For the Son of Man is come to seek and to save that which was lost. The Lord seizes the mightiest of the devil’s vessels and destroys his cities. See how the Lord not only makes publicans His disciples, but He even takes prisoner—in order to save him—the chief of publicans, Zacchaeus. No one doubts that a publican is an abomination: how much more so is the chief publican, who is foremost in wickedness? For the publicans derived their living from no other source than the tears of the poor. But even this chief publican is not despised by the Lord. In return only for showing eagerness to see Jesus he receives salvation. He desired to see Jesus, which is why he climbed up into the sycamore tree, but before he had caught (more…)

Christmas Christology: An Interview with Metropolitan Hierotheos of Nafpaktos

posts-icon-nativityThis interview with his Eminence Metropolitan Hierotheos of Nafpaktos and Agiou Vlasiou was published in the journal “Καθ’ οδόν” by the Community Youth of the Sacred Metropolis of Limassol, and as the reader will see, the questions cover a large part of the Christology of Christmas.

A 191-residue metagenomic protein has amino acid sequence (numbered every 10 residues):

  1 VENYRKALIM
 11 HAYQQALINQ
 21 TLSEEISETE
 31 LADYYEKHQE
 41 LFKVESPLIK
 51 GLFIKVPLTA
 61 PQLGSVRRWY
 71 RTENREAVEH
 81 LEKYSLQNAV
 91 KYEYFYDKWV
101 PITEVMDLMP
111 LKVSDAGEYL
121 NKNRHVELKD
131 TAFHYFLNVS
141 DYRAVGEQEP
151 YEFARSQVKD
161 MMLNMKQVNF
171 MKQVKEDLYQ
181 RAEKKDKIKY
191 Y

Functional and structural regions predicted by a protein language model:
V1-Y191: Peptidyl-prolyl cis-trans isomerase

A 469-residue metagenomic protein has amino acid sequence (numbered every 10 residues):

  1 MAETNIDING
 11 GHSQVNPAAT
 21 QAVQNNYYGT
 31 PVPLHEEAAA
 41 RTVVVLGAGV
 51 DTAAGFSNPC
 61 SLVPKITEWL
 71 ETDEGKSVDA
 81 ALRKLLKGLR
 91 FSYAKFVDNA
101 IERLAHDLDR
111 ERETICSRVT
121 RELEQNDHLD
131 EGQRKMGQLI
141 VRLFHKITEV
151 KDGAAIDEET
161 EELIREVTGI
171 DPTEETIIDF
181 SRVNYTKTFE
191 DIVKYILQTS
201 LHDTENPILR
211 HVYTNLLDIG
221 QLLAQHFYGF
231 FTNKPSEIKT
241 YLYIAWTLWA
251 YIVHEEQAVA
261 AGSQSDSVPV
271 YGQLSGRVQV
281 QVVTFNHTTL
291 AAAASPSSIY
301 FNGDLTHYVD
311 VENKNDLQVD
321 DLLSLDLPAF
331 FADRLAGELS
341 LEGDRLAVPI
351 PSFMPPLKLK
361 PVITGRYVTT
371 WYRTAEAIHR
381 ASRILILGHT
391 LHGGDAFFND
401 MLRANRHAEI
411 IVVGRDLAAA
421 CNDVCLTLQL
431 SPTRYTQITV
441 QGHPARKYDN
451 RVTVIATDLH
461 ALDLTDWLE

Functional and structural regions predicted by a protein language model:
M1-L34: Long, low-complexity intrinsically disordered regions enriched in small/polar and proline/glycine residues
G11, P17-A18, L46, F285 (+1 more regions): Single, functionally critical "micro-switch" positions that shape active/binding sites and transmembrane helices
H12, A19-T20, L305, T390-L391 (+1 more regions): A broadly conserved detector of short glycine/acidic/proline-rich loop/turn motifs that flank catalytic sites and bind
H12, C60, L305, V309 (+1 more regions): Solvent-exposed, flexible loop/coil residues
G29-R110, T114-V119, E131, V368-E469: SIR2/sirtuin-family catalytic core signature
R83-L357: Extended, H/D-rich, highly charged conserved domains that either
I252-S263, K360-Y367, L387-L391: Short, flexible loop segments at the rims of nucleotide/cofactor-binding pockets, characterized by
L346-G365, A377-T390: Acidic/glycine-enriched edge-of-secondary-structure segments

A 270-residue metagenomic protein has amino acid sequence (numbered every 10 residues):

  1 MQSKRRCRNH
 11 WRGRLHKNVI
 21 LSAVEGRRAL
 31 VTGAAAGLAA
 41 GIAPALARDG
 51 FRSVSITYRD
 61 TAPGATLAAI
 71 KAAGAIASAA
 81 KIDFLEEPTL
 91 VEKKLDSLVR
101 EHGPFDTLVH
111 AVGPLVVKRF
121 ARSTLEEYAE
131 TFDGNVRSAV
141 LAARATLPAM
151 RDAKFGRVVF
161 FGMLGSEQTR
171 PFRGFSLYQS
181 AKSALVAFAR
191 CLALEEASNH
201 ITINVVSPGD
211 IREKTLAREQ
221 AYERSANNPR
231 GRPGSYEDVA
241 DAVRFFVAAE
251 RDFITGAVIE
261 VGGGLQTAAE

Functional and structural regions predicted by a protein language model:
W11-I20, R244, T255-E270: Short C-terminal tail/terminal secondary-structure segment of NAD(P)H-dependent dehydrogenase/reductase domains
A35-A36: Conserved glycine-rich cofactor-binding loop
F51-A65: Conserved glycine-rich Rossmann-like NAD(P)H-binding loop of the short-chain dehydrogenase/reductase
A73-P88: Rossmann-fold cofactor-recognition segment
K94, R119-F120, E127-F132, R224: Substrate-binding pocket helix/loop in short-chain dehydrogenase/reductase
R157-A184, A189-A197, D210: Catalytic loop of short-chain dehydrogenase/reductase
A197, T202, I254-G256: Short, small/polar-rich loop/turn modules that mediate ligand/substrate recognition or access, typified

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Question: The word Χριστούγεννα (Greek word for “Christmas”) means the birth of Christ. We would like you to tell us what was the purpose of the birth of Christ and generally why did the Word of God have to incarnate. Couldn’t there have been another way for the salvation of the human race?

Answer: As it is written throughout our biblical-patristic tradition, the purpose of the Incarnation of the Word of God is (more…)

An Overview of the Divine Liturgy

This article on the Divine Liturgy by the late Protopresbyter Michael Pomazansky (+ 1988) is quite edifying and instructional. Though it is a bit long, it is well worth your time.

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“The Holies for the Holy”

An Overview of the Divine Liturgy

by Protopresbyter Michael Pomazansky

THE DIVINE LITURGY takes the central place in the prayer-service of the day. Indeed it is not only a prayer service, but it is the greatest of the Mysteries (sacraments) of the Church, the mystery of the offering of the bloodless Sacrifice and the communing of the faithful in the Body and Blood of Christ.

After the prayerful struggles of the whole day, after these prayerful labours, there is laid before the believers the sacred mystical Table (more…)